One of the best skills you can develop as a live video director is the ability to clearly and concisely communicate your wishes to the rest of the crew. The pressure of a live performance or a church service – in the moment – or “calling the show,” makes things that much more stressful for directors as well as potentially unclear for the show technical staff listening for instruction.
If you come out of a legitimate theater or AV background (as I did) you may have picked up habits calling a show that may work fine in a scripted environment but are inefficient for live multi-camera video applications.
In legitimate theater or corporate AVL a stage manager’s “call” may sound something like this:
“Long warn Follow Spots and Music cue.”
“Warn Follow Spots Stage Left Entrance and Music cue #5.”
“Stand by Follow Spots Stage Left Entrance and Music cue #5.”
“Follow Spots Stage and Music cue #5, GO!”
A live video director using a similar technique might sound something like this:
“Camera #2, stand by to pick-up Pastor Guido Sarducci camera-right.”
“Camera #2, Pastor Sarducci will be coming out with his cat “Chairman Meow” cover wide please. Camera #1 stand by for a close-up of Meow.”
“Stand by two … dissolve two.”
“Stand by one, cut one.”
“Stand by two, cut two.”
“Stand by three, cut three.”
As you can see … this is quite wordy. The more words you use to say what needs to be said, the more people need to listen to, understand and execute on.
A few years ago I was on a show with director Ron De Moreas and he totally changed my thought process regarding calling cameras. His show call is ostensibly completely backwards from what I was used to coming out of a theater background. When I asked Ron about it he said it dawned on him after some time that the “normal” way of calling cameras is just terribly inefficient. He thought … there must be a better way of communicating to the crew what you are thinking, all in a live, spontaneous environment, especially when flying by the seat of your pants; still giving the crew enough warning as to what may occur and then a concise command exactly when to execute a cue.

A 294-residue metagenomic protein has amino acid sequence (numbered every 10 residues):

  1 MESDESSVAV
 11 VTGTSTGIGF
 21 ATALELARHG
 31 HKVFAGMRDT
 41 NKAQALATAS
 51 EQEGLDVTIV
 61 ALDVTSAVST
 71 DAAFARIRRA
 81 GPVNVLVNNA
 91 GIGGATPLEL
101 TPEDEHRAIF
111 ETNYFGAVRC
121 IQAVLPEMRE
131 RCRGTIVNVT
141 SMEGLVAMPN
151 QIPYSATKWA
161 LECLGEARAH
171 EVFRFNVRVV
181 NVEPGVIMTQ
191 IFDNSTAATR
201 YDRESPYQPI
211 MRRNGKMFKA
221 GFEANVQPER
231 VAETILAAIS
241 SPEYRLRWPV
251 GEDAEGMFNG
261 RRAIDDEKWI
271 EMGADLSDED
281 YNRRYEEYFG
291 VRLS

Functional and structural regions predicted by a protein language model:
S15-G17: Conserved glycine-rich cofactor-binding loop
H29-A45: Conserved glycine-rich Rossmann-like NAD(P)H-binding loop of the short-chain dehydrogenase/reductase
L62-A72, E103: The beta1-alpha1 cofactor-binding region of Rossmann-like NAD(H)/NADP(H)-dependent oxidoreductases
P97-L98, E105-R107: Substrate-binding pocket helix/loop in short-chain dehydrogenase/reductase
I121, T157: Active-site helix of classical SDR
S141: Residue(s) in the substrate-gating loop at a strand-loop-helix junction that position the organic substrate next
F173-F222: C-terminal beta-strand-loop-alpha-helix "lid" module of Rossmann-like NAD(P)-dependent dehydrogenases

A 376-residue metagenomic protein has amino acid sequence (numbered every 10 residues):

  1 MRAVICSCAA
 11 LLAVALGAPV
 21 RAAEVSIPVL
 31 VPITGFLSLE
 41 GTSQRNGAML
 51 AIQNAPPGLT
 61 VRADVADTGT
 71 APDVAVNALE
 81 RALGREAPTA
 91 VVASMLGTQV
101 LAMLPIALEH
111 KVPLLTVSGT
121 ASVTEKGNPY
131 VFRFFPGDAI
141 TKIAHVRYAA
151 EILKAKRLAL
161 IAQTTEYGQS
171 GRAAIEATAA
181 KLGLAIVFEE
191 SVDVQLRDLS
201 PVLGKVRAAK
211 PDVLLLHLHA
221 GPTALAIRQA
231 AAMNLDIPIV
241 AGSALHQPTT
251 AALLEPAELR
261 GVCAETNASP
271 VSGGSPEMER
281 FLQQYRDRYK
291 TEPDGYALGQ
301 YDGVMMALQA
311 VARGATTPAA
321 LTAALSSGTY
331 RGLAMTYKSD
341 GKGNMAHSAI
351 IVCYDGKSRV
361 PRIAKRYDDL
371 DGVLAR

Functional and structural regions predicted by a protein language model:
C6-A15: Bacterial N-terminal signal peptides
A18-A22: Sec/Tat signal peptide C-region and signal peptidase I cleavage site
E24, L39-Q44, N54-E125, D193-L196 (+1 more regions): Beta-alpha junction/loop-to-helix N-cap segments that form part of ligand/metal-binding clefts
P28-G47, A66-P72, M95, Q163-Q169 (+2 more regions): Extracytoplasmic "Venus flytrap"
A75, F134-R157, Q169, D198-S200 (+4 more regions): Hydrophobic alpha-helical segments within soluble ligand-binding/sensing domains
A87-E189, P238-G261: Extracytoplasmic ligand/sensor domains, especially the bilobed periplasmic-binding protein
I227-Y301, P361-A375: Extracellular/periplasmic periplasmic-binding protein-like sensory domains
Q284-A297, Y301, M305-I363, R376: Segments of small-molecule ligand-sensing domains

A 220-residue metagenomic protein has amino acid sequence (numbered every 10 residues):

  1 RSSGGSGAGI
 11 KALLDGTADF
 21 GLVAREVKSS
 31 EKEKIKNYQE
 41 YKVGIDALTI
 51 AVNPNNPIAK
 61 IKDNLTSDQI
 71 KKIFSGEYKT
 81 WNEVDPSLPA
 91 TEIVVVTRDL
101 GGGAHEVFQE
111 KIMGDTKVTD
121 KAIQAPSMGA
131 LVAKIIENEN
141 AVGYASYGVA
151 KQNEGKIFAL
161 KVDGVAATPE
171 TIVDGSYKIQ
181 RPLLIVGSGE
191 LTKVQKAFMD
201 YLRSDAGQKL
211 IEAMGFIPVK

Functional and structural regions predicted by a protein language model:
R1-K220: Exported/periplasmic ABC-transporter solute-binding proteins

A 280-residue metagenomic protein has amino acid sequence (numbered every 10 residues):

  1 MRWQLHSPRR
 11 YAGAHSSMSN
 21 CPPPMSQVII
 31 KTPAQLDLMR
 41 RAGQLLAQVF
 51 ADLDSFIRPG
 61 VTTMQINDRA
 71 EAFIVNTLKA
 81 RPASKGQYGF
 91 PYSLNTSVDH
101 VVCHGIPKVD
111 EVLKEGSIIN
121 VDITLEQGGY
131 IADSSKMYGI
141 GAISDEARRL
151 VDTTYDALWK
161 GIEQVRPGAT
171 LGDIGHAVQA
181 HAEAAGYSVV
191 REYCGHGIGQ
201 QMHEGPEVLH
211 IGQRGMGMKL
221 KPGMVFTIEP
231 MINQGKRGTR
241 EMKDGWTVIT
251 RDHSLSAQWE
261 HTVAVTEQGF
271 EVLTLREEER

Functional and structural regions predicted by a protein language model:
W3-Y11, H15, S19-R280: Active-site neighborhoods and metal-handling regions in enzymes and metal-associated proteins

What Ron came up with was a simple variation which (if the crew understand what you are doing) can be very effective.
Instead of calling “stand-bys,” “warns,” and then “go/transition” cues, Ron begins all camera calls with a camera number. For example Ron will simply say, “three.” Implicit in his statement “three” is the warning. If you hear your camera number the Director may be coming to you. His next statement is either “cut (take),” or “dissolve,” which is essentially “the go” cue for the Technical Director operating the production switcher. By limiting his speech to “one” followed by “cut (take),” or “dissolve” in just two brief words Ron has given a warning as to where he is going and then the actual go/transition cue.
Now, if Ron is scanning the monitor wall and changes his mind from say camera (3) to (1) and then finally decides on (2), his call may sound like, “three… one … two … cut!” If the team hears two camera numbers back to back they know the Director has changed his mind. After a cut/take or dissolve call the next number uttered is “a warn.” Simple.
Are you saying too much on PL? Are operators getting confused? Try Ron’s technique out … but let the crew know in a meeting beforehand what you are doing. It will not take them long for them to catch on.